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Microsoft's (NASDAQ: MSFT ) Windows 8 is supposed to give its users the best of both worlds: a laptop PC environment when they need it, and a tablet environment when they don't. Unfortunately, when it comes to offering a tablet experience, Microsoft's operating system comes up short -- Windows 8 suffers from a serious lack of mobile apps.
Asus has a solution: the Transformer Book Trio. Using both Microsoft's Windows 8 and Google's (NASDAQ: GOOGL ) Android, Asus is able to offer the hybrid experience Microsoft was after. With such a hefty price tag -- 900 pounds, or about $1,440 -- it's unlikely to sell well. Apple (NASDAQ: AAPL ) investors need not worry. Still, its very existence is evidence of Microsoft's ineptitude.
Asus' new computer is unlike anything you've ever seen
The Transformer Book Trio is a radical device. In fact, it might be better to think of it as two devices. Consumers who purchase one will literally get two separate PCs, complete with separate processors, memory, hard drives, and, most notably, operating systems.
Installed on the keyboard dock is Microsoft's Windows 8; on the tablet is Google's Android. Attach the tablet to the keyboard, and it will serve as a touch-screen monitor, or give it to a friend and use the keyboard simultaneously by hooking it up to an external screen.
Why is the Android tablet necessary?
But why include a separate Android tablet? There are plenty of Windows tablets -- but sales have been terrible. In July, Microsoft took a $900 million writedown on the Surface, as demand for the tablet failed to live up to expectations. Then last week, IDC, reflecting on the tablet market in the third quarter, concluded that "Windows tablets continued to struggle to win over consumers." Clearly, Windows as a mobile platform isn't working.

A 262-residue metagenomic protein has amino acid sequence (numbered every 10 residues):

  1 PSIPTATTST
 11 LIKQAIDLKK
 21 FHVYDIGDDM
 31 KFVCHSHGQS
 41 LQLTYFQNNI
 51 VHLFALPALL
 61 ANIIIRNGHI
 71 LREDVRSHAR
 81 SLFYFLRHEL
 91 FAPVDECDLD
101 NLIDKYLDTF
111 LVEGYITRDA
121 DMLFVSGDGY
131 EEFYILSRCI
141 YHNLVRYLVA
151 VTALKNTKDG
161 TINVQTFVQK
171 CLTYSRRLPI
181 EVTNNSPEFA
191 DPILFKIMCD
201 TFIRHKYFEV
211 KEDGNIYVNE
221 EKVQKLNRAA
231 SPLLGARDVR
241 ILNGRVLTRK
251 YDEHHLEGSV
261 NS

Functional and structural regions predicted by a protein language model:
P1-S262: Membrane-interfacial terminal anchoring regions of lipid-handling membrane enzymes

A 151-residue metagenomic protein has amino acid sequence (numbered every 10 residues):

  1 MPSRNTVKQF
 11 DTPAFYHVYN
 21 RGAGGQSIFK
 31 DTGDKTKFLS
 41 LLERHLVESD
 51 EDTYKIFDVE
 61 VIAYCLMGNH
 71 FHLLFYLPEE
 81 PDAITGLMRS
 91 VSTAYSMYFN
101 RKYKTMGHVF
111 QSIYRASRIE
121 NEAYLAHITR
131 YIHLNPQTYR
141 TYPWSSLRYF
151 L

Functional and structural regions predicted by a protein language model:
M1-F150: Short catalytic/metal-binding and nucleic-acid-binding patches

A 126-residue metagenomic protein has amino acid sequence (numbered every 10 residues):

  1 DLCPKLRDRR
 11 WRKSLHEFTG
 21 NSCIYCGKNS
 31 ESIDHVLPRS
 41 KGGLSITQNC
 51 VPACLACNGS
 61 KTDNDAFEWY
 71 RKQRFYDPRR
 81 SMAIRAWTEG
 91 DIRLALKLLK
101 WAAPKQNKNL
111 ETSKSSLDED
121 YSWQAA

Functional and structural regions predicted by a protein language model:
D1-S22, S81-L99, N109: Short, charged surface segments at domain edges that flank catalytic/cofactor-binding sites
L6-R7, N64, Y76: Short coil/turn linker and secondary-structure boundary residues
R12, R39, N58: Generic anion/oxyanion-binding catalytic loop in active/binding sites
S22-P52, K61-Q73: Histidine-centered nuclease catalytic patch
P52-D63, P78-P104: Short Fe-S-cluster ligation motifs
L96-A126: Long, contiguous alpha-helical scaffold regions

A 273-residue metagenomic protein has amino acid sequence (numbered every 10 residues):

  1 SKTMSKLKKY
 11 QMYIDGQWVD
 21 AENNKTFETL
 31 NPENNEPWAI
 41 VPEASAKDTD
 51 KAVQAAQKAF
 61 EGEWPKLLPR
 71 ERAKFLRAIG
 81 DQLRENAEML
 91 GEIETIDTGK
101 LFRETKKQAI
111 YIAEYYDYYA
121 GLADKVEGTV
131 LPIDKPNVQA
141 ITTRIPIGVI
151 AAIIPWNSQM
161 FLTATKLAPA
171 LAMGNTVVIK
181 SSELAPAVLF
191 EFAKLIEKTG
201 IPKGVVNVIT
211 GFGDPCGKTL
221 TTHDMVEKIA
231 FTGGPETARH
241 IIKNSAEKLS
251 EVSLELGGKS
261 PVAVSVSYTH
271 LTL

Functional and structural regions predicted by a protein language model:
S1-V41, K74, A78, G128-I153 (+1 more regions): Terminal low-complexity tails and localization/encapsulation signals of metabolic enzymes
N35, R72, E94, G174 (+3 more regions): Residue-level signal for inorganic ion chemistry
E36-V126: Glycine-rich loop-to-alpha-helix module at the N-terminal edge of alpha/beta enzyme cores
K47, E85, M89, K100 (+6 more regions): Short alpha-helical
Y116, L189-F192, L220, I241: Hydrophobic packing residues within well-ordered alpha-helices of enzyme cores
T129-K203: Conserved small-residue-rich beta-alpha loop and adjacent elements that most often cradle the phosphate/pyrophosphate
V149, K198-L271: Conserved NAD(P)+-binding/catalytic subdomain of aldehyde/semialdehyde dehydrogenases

Indeed, the very existence of Asus' Transformer Book Trio underscores that fact. If Microsoft's mobile strategy was working, there would be no point for Asus to include a tablet running Google's mobile operating system -- after all, the very point of Microsoft's Metro interface is to serve as an adequate tablet platform. Google's operating system offers the superior tablet experience, with access to key apps such as Pinterest, HBO Go, and LinkedIn.
Will Google and Microsoft team up to crush Apple?
The Transformer Book Trio may be the first of its kind, but it probably won't be the last. Though it looks as if it might never be released, Samsung's ATIV Q also boosts dual operating system functionality, and other manufacturers are likely to try their hand with similar devices.
Still, price will be a significant stumbling block. At $1,440, The Transformer Book Trio is an expensive machine; if Samsung ever releases the ATIV Q, based on some early pre-order information, it could cost more than $2,000.
A would-be owner could purchase one of those machines, or the combination of Apple's MacBook Air ($999) and a full-size iPad ($499) and get an extra screen in the process. Philosophically, Apple has stood by the PC/mobile divide, arguing repeatedly that they're two different computing environments.
Last year, Apple CEO Tim Cook likened Microsoft's attempts at a hybrid operating system to a toaster/refrigerator combo, remarking that any two devices could, in theory, be converged, though it often doesn't make sense to do so. Cook reaffirmed that belief at Apple's iPad event last month, calling Apple's competitors (read: Microsoft) "confused."
Apple clearly has no interest in hybrids, and as long as it continues to be the leading the tablet manufacturer, that's just fine. As long as these hybrid devices are offered at sky-high prices, they're unlikely to rob Apple of many customers.
The failure of the Metro interface
Yet if they were to ever become cheap enough, they might sell reasonably well. A tablet-laptop hybrid could be useful to some -- Microsoft obviously believes so. Still, it's ironic that Google's Android has to be brought in to complete the experience; after all, if Microsoft's mobile strategy was working, an Android tie-in wouldn't be necessary. For now, it seems Apple has the right idea.
Forget Windows; get an iPad
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